While the price of gaming consoles may seem high, they are actually sold at or below cost. For example, Microsoft Xbox gaming consoles are strategically sold below cost to encourage consumers to buy higher margin video games.
The Pros and Cons of Loss Leaders
1) Sell Slow Moving Inventory
If you have a slow moving or overstocked inventory item, choosing to price it as a loss leader can help you move it faster. This will result in more shelf space, less inventory, and an increase in cash flow.
2) Promote Complementary Items
Strategically choosing your loss leaders can help you increase sales of other items in your store. For example, let’s say you’re looking to increase the sale of a certain brand of women’s razor blades. In this case, you would price the associated razor as a loss leader. Once consumers buy the razor that complements those razor blades, they’ll have to come back to purchase the blades as well (which you can choose to sell at a higher margin).
1) May Hurt Your Brand Perception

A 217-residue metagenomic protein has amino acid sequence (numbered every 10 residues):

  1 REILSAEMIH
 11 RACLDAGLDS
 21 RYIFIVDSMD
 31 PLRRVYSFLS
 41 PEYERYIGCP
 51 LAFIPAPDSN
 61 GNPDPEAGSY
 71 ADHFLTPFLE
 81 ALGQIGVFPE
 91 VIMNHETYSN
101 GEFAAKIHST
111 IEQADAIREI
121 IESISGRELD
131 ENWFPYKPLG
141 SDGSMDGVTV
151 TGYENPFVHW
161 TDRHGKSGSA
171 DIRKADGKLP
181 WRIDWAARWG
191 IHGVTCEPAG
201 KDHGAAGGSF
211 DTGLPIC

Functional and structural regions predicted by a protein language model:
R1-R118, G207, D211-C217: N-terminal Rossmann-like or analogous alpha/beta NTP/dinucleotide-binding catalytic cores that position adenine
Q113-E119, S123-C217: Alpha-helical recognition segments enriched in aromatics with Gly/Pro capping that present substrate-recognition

Drastically discounting items can affect how consumers view your brand. Many shoppers associate lower prices with poor product quality. And overusing loss leader pricing can give consumers the wrong perception of your retail store. Remember people want high quality merchandise at good price points, not garbage.
2) You can Lose Money
There is risk associated with loss leader pricing – which is why you must closely monitor sales of complementary products and of the loss leaders themselves. There is a chance that customers will only purchase the loss leader itself in high quantities. Meaning lower or no sales of complementary, high margin items which results in less profit for your store overall.